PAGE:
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are a significant number of researchers who want to be able to ‘consume’
research that uses multi-level modelling and/or time-series analysis.
This must be considered in light of the limited knowledge most educational
researchers have in this area. Rather than concentrate on one particular
method of analysing numerical datasets this programme theme will explore
the analysis of longitudinal data (drawing from the work of the large-scale
secondary datasets programme theme) using a range of methods – perhaps
concentrating on the relationships and relative merits of different ways
of analysing such data. Due to the limited use of such data analysis in
educational research this theme should identify ways of how such data
analysis could be used in educational research. However, this theme must
also address the needs of a few educational researchers who have particular,
more sophisticated needs (since there are so few with these skills already).
It should also be noted that there was a high need to undertake longitudinal
studies – this may be incorporated in this programme theme. See
also the theme 'Role of Numbers'.
13-14 2004, Multilevel Modelling Workshop 2, Cardiff University
workshop is designed to be more ‘hands on’ with a mixture
of demonstrations by the tutors and working through data analysis examples
by the participants using MLwiN. Issues to be covered include an introduction
to multilevel models, continuous and binary responses, multivariate
data, repeated measures data, cross classified and multiple membership
models and the use of MCMC methods. The emphasis throughout will be
on conceptual understanding and an appreciation of the weaknesses as
well as the strengths of the technique. It is anticipated that participants
will be able to discuss their own data sets, and there will be provision
for some analysis of participants’ own data.The presenters are
Harvey Goldstein and Jon Rasbash who work in the Centre for Multilevel
Modelling at the Institute of Education, University of London and the
Centre for Multilevel Modelling at the University of Bristol.
should have a good working knowledge and experience with analysis of
statistical data, including the use of multiple regression.Please
click here for more information.
19 2004, Introduction to Multilevel Modelling, University of Leicester
a one-day workshop being led by Professor Harvey Goldstein and John
Rasbash of the Centre for Multilevel Modelling at the Institute of Education,
University of London. Issues to be covered include the calculation of
confidence intervals for value added scores, the importance of allowing
for 'differential value added effects’ e.g. that depend on initial
achievement and the use of aggregate data such as school means. The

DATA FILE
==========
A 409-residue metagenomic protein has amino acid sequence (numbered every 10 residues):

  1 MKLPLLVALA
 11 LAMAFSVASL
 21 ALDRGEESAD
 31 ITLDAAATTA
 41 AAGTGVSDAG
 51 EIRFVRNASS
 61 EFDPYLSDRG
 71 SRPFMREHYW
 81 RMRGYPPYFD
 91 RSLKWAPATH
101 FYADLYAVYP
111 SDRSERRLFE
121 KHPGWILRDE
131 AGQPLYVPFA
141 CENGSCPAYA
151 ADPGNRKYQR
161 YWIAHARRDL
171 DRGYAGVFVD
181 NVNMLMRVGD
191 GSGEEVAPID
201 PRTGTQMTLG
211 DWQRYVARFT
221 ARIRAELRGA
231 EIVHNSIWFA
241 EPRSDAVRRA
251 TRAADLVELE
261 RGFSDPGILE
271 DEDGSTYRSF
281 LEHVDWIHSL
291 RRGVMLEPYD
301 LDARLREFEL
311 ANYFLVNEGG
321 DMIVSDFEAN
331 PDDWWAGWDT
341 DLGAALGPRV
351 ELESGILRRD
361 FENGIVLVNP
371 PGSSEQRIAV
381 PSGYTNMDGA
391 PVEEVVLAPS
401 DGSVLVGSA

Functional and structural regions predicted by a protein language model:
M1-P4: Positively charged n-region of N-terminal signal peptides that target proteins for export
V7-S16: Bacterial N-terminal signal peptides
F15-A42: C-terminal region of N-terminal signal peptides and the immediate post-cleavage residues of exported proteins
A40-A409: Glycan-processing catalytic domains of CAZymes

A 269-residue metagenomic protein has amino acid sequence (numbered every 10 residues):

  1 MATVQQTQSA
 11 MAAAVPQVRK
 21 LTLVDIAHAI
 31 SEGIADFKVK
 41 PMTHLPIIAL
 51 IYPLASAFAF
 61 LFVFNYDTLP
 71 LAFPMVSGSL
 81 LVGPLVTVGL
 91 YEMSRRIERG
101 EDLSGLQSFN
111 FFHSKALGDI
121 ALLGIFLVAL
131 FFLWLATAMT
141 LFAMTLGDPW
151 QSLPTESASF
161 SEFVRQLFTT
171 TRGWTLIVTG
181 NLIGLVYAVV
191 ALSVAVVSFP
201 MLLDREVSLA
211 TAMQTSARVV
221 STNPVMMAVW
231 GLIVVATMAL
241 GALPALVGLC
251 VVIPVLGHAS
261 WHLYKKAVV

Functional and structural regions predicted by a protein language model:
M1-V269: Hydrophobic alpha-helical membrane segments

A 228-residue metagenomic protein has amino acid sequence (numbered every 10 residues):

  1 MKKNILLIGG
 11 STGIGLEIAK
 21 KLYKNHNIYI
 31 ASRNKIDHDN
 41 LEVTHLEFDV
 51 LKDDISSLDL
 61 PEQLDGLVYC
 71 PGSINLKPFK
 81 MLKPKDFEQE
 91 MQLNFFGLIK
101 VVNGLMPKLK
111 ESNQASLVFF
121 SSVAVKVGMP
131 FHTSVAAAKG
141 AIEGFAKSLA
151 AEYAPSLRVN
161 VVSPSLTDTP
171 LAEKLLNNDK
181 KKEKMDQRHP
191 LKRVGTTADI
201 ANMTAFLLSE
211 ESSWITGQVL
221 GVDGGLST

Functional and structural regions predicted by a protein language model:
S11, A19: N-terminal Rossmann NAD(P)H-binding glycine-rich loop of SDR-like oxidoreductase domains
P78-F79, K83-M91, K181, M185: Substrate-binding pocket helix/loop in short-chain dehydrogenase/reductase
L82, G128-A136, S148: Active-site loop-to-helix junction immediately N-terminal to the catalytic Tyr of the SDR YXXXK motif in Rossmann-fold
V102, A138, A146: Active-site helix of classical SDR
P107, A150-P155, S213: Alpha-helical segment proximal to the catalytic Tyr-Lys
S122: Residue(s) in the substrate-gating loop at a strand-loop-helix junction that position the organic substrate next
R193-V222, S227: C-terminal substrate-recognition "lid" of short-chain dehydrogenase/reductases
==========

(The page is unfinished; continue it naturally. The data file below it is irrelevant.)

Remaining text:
emphasis throughout will be on conceptual understanding and an appreciation
of the weaknesses as well as the strengths of the technique. Please
click here for more information.
introductory session may be followed by a further hands-on practical
workshop - please revisit the RCBN website for updates information.
in complex statistical analysis
has the resources to help provide immediate and direct consultation
from experts in the area of complex statistics. The RCBN can help identify
the type of expertise you may require and who could provide this. Alternatively,
you may already have a good idea of the expertise you require. In either
case the RCBN can provide some of the resources necessary to access
and share such expertise. Please contact
the RCBN to discuss your particular requirements.
if you are able and willing to offer your expertise in complex statistical
analysis to other researchers then please contact
the RCBN. We can cover many of the costs incurred from assisting
other researchers in analysing their data.
Outcome evaluations: introduction to the use and application of outcome
evaluations in teaching and learning research; 1-day training workshop
(Southampton); 10 places
Research Capacity journal
R (2002) What is an effect size?, Building
Research Capacity, 4, pp.6-8
S (2003) Anyone can calculate conditional probabilities,
Building Research Capacity, 5, pp.9-11
S (2002) What do statistical tests signify?, Building
Research Capacity, 2, pp.4-5
K (2002) Measuring quantities: the qualitative foundation of quantity,
Building Research Capacity, 2, pp.3-4
K (2002) Belief and subjectivity in research: an introduction to Bayesian
theory, Building Research Capacity,
of Numeric Data in Learning and Teaching
This website provides resources, case studies, recommendations and research
on the use of numeric data in learning and teaching, primarily for undergraduate
and postgraduate students. It focuses upon the use of existing national
data resources that are readily available to all learners.
Centre for Applied Statistics, Lancaster University
The Centre's activities include statistical
research, postgraduate training, the provision of statistical consultancy
services for University staff and research students and a short course
programme open to external participants.
Royal Statistical Society
The RSS is one of the premier statistical societies in the world, with
a high international reputation.
Services Centre, University of Reading
in statistical consultancy, short courses and training UK and overseas.
Consultants provide a total solution to clients working in the statistics,
econometrics, operational research or mathematical fields.
TRAMSS aims to develop a web-based learning and teaching resource for
quantitative social science researchers, students and trainers.